What is disclosed is a method by which a client-side handheld device requests server-side documents from a server which the server converts into a compression format prior to transmission of said documents to the client. The server retrieves and converts the requested documents, if they have not been previously converted, to a raster image that is then compressed according to attributes based on information received from the client device in the initial document request. Instead of the having to manipulate multiple formats which the original documents are in and supported by the server, the client-side device is preferably optimized in hardware and/or software to support and otherwise take advantage of the requested compression format. The compressed document is then delivered to the client device, in whole or in part, selectively or progressively over time per individual requests prior to displaying the received data to the end-user. Depending on the requested delivery mode, server-side documents are preferably compressed using a wavelet compression method, such as the JPEG 2000 standard, known in the arts. Through such a compression format, documents of sizes (in total bytes) exceeding one or more Megs can be compressed down to as small as 30 kilobytes or less. The method of the present invention involves the first step of a client side device requesting a document from a server in a particular compression format and the server receiving said request. Secondly, the server retrieves the requested document portion and converts said portion to a JPEG 2000 compressed image. The server sends as much of the JPEG 2000 compressed page image data to the client as is needed to satisfy the client request. The client receives the compressed data; decompresses it and displays the decompressed document for the user. The client makes subsequent requests for more data which the server responds to using the JPEG 2000 compressed image data. All these requests and responses use a protocol appropriate to document viewing and the features of the JPEG 2000 compression.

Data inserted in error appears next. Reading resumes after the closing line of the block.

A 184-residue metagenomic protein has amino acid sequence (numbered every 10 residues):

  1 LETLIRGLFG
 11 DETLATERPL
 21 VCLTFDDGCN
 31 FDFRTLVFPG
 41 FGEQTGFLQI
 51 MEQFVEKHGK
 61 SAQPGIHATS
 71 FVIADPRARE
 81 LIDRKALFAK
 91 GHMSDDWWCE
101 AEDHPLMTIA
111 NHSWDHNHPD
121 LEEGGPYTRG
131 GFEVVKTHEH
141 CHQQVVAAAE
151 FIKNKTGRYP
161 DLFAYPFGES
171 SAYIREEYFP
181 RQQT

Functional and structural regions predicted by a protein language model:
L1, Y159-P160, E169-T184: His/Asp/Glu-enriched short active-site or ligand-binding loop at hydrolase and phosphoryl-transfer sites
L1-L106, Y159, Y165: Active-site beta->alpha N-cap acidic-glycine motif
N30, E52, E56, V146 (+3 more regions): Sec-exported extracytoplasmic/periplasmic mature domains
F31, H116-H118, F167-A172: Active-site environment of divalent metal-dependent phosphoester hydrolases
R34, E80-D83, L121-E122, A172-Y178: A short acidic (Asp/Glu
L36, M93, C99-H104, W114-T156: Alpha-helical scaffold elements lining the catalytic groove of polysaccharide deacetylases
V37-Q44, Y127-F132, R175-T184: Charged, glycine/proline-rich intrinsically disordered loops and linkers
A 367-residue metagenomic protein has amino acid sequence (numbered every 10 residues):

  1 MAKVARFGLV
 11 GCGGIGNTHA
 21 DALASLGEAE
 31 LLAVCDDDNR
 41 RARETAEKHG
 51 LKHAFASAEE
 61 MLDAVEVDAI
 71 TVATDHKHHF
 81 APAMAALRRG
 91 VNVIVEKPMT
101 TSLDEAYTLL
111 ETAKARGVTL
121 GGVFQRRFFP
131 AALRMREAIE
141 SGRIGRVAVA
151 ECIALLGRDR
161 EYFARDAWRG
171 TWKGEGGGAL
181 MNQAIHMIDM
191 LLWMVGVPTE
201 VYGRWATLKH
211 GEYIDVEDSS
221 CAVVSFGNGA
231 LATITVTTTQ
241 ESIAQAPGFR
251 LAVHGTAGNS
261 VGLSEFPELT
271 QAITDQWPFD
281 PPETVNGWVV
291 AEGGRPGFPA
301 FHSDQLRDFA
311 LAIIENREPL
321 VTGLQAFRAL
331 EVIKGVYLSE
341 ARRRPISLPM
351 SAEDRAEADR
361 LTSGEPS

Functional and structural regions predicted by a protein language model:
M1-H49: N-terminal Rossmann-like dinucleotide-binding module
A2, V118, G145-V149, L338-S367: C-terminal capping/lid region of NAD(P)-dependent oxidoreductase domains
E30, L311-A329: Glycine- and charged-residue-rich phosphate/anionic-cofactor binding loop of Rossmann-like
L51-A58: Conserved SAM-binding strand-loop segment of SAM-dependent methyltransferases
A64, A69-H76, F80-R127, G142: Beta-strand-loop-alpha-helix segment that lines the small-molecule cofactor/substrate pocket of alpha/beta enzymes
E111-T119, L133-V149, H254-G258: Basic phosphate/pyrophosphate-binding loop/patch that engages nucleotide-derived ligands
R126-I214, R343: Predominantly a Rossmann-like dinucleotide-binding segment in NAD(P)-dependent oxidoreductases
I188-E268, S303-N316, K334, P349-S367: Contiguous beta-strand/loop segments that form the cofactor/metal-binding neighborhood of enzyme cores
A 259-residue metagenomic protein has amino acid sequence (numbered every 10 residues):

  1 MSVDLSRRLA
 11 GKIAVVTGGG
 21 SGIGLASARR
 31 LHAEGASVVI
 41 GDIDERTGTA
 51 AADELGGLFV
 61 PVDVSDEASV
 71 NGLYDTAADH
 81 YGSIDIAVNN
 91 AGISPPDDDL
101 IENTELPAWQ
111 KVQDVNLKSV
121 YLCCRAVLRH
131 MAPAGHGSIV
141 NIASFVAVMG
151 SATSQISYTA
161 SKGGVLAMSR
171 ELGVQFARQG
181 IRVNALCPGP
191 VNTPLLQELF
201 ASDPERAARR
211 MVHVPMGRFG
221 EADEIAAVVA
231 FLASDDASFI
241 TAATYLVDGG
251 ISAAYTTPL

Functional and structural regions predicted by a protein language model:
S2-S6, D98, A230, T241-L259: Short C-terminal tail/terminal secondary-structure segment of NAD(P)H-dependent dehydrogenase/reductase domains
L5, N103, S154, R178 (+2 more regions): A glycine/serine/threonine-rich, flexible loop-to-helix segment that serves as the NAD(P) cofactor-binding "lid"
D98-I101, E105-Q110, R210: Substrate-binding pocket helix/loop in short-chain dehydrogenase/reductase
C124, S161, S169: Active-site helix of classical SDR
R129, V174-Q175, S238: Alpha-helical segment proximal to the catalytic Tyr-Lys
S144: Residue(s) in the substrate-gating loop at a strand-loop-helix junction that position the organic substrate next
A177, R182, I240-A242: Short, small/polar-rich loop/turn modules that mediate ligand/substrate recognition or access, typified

A user has a handheld device, as shown in FIG. 1, with limited screen or viewing real estate (in many instances, these handheld devices also have limited internal memory and computing power) and the user wishes to view some of his or her documents residing on a server in a remote location. For example, the user may want to look up something specific in a particular document, or verify that they have the correct document before printing, faxing or e-mailing it onward. The viewing device has limited memory, and lacks the computing power necessary to render on-the-fly documents from one format to another prior to viewing. Handheld devices have little screen real estate and typically operate over a relatively low bandwidth connection. The end-user would first download the entire document then open, reformat, rasterize, zoom, scroll and pan—all the operations you normally perform on a desktop system with a regular-size monitor. However, these operations typically don't map well to the small screens of a handheld device.